Last weekend saw packed crowds take over Ajinomoto Stadium and Nissan Stadium, two of the J. League’s biggest venues, for pageantry-filled days of sport.
That sport, however, was not soccer.
Instead, the two stadia — known temporarily as Tokyo Stadium and International Stadium Yokohama — have been pressed into service for the ongoing Rugby World Cup, the first edition held outside of rugby union’s traditional powerhouse nations.
Beyond the six-week event’s important role as a dry run of Japan’s ability to manage a huge influx of foreign fans ahead of the 2020 Tokyo Olympics, it’s a test of rugby’s ability to make connections with new domestic audiences as World Rugby seeks to establish a foothold in Asia.
Perhaps no sports entity in the country has been more accommodating toward the tournament than the J. League, which made significant concessions in its fixture schedule to allow for the use of so many top-division stadia.
Yokohama F. Marinos have been evicted to the cozy confines of Mitsuzawa Stadium since mid-August, while current leaders FC Tokyo were handed an unprecedented eight-game road trip to allow for their home ground’s eight allotted World Cup matches.
While some soccer fans might grumble over the J. League’s dimmed spotlight as the J1 heads into the final nine rounds of the season, others — as well as some of the country’s most well-esteemed soccer writers — view the World Cup as an opportunity to introduce themselves to a different sport.
This was especially so over the weekend as the J. League, in deference to the Rugby World Cup’s opening, declined to schedule any first-division fixtures.
“In a way it’s a little strange to have the opening match for the third-biggest sporting event in the world take place just 50 minutes from my house,” veteran soccer journalist Tetsuichi Utsunomiya wrote in his Sunday column for SportsNavi. “To see rugby goalposts in (Tokyo Stadium) was a curious sight, and in my first time covering rugby I felt admiration and confusion in rapid succession.”
Utsunomiya, who can usually be found anywhere from the FIFA World Cup to a regional league game, noted that he was not the only soccer devotee watching Friday’s Brave Blossoms win over Russia with rapt attention.
“My (Twitter) timeline, normally filled with soccer content, was overflowing with excitement for the Rugby World Cup, mostly from others like myself enjoying the differences from soccer,” Utsunomiya wrote. “The difference between VAR (soccer’s video assistant referees) and TMO (rugby’s television match official), the ability to use a team’s entire bench (rather than soccer’s three substitutes) and the lack of booing toward the referee’s decisions were all fresh discoveries for soccer fans.”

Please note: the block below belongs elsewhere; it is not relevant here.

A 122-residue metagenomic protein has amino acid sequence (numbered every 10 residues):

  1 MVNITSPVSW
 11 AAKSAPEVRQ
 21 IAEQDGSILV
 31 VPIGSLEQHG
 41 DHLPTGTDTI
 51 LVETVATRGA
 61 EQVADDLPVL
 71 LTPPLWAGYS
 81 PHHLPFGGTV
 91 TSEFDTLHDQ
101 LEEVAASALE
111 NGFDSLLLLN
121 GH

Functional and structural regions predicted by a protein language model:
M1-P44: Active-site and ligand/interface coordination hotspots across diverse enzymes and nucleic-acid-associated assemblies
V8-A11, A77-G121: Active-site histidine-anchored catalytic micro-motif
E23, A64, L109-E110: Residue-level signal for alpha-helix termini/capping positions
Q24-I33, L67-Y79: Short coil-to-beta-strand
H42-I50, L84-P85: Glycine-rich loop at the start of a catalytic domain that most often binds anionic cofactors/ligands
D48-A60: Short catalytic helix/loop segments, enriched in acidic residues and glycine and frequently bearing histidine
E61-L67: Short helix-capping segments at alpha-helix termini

Other writers used their J. League experience to weigh in on controversy, such as the decision by organizers to allow fans to bring in their own food after stadium concession stands were slammed on social media for long lines and poor supplies.
“In the J. League you can generally bring in food and plastic bottles, and transfer drinks from cans to paper cups,” explained writer Yoshiyuki Kawaji on Yahoo News. “Even then there are lines for food stands — especially at halftime — and it’s clear that if they were going to ban food, they needed to dramatically increase the number of stalls.”
Writer Kazuto Oshima, who attended Tuesday’s game between Japan’s Pool A opponents Samoa and Russia, praised the travel arrangements at Kumagaya Rugby Stadium, one of the tournament’s more remote locales, noting the ample availability of buses as well as the omotenashi (hospitality) of volunteer staff.
“The volunteers made the walk fun when they high-fived us on the way, and those in charge of traffic control waved to the buses,” wrote Oshima. “It didn’t feel like something they were forced to do and their smiles created a positive energy.
“Few of the fans would have known players on either side, but the atmosphere was fantastic and a big reason for that is the hospitality Kumagaya showed to fans as soon as they arrived at the station. Anyone watching rugby for the first time last night surely left with a good impression of the sport and the tournament.”
With no J1 matches held on the tournament’s opening weekend, a number of J. League players took the opportunity to experience the atmosphere for themselves.
“It’s a great thing to experience something I’ve never experienced before,” tweeted Kashima Antlers midfielder Kento Misao on Sunday after watching France’s win over Argentina. “Watching the players compete was inspiring.”